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January 1995

Echocardiographic-Guided Internal Jugular Venous Cannulation in Children With Heart Disease

Author Affiliations

From the Department of Pediatric Cardiology, University of Minnesota, Minneapolis. Dr Etheridge is currently affiliated with the Department of Pediatric Cardiology, University of Utah, Salt Lake City.

Arch Pediatr Adolesc Med. 1995;149(1):77-80. doi:10.1001/archpedi.1995.02170130079018

Objective:  To determine if cannulation of the internal jugular vein (IJV) with echocardiographic guidance increases the success and decreases the complications of the procedure when performed in children with heart disease.

Design:  Twenty-five consecutive pediatric patients with heart disease who underwent IJV cannulation with echocardiographic guidance between September 1986 and March 1992.

Setting:  University hospital referral center serving a fourstate area.

Patients and Other Participants:  Ambulatory patients were admitted for this procedure and then discharged at its completion; others included hospitalized patients. All patients were between the ages of 6 weeks and 21.8 years. All patients underwent IJV cannulation performed by a member of the Pediatric Cardiology Division at the University of Minnesota, Minneapolis. All patients either underwent heart transplant, and IJV access was obtained to perform an endomyocardial biopsy, or had congenital heart disease, and the IJV was cannulated to perform a heart catheterization. Written consent was obtained either from the patient, if 18 years of age or older, or a parent or legal guardian.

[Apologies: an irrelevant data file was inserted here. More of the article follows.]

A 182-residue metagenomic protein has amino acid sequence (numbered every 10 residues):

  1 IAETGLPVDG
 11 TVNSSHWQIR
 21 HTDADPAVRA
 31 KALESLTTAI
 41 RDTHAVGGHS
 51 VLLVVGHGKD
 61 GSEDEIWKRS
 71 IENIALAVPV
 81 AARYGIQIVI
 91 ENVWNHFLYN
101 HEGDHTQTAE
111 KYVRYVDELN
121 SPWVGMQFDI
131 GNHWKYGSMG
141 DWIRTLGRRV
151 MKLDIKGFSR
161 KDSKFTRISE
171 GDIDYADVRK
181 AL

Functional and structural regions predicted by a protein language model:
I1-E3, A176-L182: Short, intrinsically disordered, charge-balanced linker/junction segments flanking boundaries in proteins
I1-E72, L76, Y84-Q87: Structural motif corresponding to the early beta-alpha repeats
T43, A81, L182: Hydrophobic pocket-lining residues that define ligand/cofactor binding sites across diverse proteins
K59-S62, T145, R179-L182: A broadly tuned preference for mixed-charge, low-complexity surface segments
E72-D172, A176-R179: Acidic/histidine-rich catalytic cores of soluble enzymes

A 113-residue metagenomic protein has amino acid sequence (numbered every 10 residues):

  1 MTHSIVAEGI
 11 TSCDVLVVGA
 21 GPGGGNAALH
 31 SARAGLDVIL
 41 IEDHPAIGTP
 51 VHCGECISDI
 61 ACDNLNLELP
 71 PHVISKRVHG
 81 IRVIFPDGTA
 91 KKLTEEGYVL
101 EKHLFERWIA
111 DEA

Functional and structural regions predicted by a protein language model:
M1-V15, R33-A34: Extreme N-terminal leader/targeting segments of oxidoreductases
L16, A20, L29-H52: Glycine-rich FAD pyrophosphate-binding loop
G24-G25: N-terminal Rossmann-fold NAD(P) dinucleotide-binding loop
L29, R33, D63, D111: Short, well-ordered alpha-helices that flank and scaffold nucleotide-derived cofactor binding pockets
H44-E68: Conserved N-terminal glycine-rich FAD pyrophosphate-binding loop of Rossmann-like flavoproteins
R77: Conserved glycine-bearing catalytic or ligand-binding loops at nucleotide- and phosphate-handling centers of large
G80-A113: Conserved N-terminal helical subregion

Intervention:  Cannulation of the IJV using echocardiographic guidance.

Main Outcome Measures:  Would IJV cannulation with echocardiographic guidance improve safety and diminish complications of the procedure when performed in pediatric patients with heart disease? We compared the results of our evaluation with published results in which echocardiographic guidance was not used.

Results:  Cannulation of the IJV with echocardiographic guidance was performed successfully on 138 occasions in 25 pediatric patients. There were no lasting complications and no deaths using this method of venous access.

Conclusions:  As in the adult population, IJV cannulation with the assistance of echocardiography increases the success of the procedure and decreases the number of complications. Furthermore, echocardiographic guidance allows for repeated IJV cannulation in pediatric patients, regardless of age.(Arch Pediatr Adolesc Med. 1995;149:77-80)